Gnosis is the common Greek noun for knowledge (in the nominative case γνῶσις f.).[1] It generally signifies a dualistic knowledge in the sense of mystical enlightenment or “insight”.[2] Gnosis taught the deliverance of man from the constraints of earthly existence through insight into an essential relationship, as soul or spirit, with a supramundaneplace of freedom.[3]

The term is used in the context of ancient religions and philosophies, aspects of Judeo-Christian beliefs, particularly to the ideas that emerged during early Christian and Greco-Roman interaction during the 2nd century.[3][2]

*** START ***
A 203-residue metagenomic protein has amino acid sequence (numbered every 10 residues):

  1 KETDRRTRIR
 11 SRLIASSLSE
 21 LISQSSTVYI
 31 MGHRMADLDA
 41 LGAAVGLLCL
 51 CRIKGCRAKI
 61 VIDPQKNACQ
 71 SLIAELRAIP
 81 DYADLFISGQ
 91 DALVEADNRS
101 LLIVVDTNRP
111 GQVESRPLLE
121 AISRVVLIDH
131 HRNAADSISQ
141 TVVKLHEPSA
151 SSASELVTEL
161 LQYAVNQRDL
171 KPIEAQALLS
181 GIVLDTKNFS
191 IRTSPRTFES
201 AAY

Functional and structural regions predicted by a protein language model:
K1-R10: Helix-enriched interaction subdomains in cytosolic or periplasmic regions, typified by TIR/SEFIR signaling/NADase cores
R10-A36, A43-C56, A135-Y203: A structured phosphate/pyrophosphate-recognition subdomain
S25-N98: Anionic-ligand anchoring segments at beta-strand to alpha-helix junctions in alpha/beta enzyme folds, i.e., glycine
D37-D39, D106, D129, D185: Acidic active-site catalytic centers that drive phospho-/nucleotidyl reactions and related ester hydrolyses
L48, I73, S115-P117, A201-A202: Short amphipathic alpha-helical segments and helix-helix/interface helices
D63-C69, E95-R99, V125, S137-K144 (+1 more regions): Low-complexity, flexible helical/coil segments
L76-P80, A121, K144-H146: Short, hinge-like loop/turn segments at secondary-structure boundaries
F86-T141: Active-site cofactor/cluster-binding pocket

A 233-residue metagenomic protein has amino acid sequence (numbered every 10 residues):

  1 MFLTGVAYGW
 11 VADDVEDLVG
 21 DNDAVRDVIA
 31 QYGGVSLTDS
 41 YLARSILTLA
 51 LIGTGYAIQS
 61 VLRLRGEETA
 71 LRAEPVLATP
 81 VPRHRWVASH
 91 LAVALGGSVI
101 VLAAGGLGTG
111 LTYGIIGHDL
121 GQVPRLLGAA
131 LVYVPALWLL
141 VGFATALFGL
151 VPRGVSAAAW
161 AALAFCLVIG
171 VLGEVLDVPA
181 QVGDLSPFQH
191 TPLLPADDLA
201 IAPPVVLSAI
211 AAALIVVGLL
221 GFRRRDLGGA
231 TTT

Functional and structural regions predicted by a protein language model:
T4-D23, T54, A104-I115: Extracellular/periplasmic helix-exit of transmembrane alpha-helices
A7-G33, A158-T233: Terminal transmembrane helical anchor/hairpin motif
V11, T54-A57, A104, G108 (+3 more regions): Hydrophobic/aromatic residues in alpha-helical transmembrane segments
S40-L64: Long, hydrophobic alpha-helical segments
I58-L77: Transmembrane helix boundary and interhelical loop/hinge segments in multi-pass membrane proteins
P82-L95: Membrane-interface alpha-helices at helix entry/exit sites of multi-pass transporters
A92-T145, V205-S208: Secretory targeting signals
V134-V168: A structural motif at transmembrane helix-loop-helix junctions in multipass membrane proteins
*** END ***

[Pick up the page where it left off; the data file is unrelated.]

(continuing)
GNOSTICISM IS THE TEACHING based on Gnosis, the knowledge of transcendence arrived at by way of interior, intuitive means. Although Gnosticism thus rests on personal religious experience, it is a mistake to assume all such experience results in Gnostic recognitions. It is nearer the truth to say that Gnosticism expresses a specific religious experience, an experience that does not lend itself to the language of theology or philosophy, but which is instead closely affinitized to, and expresses itself through, the medium of myth. Indeed, one finds that most Gnostic scriptures take the forms of myths. The term “myth” should not here be taken to mean “stories that are not true”, but rather, that the truths embodied in these myths are of a different order from the dogmas of theology or the statements of philosophy.